Turkey warns US over Armenia genocide

Relations with vital US ally on Middle East are shaken by congressional panel's decision
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The Independent Online

Turkey warned the Obama administration yesterday of negative diplomatic consequences if it fails to impede a US resolution branding the 1915 slaughter of Armenians as genocide.

Foreign Minister Ahmet Davutoglu said Turkey, a key Muslim ally of the US, would assess what measures it would take, adding that the issue was a matter of "honour" for his country.

Meanwhile, a senior Obama administration official said there was an understanding with the Democratic leadership in Congress that the resolution would not proceed to a vote on the floor of the House of Representatives.

A US congressional committee approved the measure on Thursday. The vote would send the measure to the full House of Representatives, if the leadership decided to bring it up. Minutes after the vote, Turkey withdrew its ambassador to the US.

The US Secretary of State Hillary Clinton did not answer a question about the diplomatic fallout yesterday. "The Obama administration strongly opposes the resolution that was passed by only one vote by the House committee and will work very hard to make sure it does not go to the House floor," Mrs Clinton told reporters in Guatemala City, Guatemala.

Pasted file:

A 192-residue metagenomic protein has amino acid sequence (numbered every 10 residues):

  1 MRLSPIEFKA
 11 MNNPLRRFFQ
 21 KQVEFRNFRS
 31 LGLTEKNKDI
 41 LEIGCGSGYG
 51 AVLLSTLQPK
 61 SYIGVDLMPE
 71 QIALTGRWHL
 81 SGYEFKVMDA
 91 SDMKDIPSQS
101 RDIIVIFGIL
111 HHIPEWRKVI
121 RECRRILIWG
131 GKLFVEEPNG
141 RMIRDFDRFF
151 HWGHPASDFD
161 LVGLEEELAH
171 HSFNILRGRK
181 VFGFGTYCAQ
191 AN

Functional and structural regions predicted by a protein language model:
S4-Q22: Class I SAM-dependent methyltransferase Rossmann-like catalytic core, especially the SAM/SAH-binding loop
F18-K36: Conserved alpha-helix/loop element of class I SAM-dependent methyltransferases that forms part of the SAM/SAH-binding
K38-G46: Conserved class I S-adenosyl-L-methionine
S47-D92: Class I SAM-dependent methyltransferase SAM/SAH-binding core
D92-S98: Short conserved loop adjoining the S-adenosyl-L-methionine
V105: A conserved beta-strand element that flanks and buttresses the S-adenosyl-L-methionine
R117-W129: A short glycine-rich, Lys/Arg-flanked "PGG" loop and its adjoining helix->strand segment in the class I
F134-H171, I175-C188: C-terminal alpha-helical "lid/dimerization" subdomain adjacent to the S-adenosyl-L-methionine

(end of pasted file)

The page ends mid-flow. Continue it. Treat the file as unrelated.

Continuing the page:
Historians estimate that up to 1.5 million Armenians were killed by Ottoman Turks at the time of the First World War, an event widely viewed by scholars as the first genocide of the 20th century.

President Obama's administration had been silent about the resolution until shortly before the vote when it said it opposed its passage. Turkey wants stronger action. "The picture shows that the US administration did not put enough weight behind the issue," Mr Davutoglu told reporters. "We are seriously disturbed by the result."

"We expect the US administration to, as of now, display more effective efforts. Otherwise the picture ahead will not be a positive one," he said.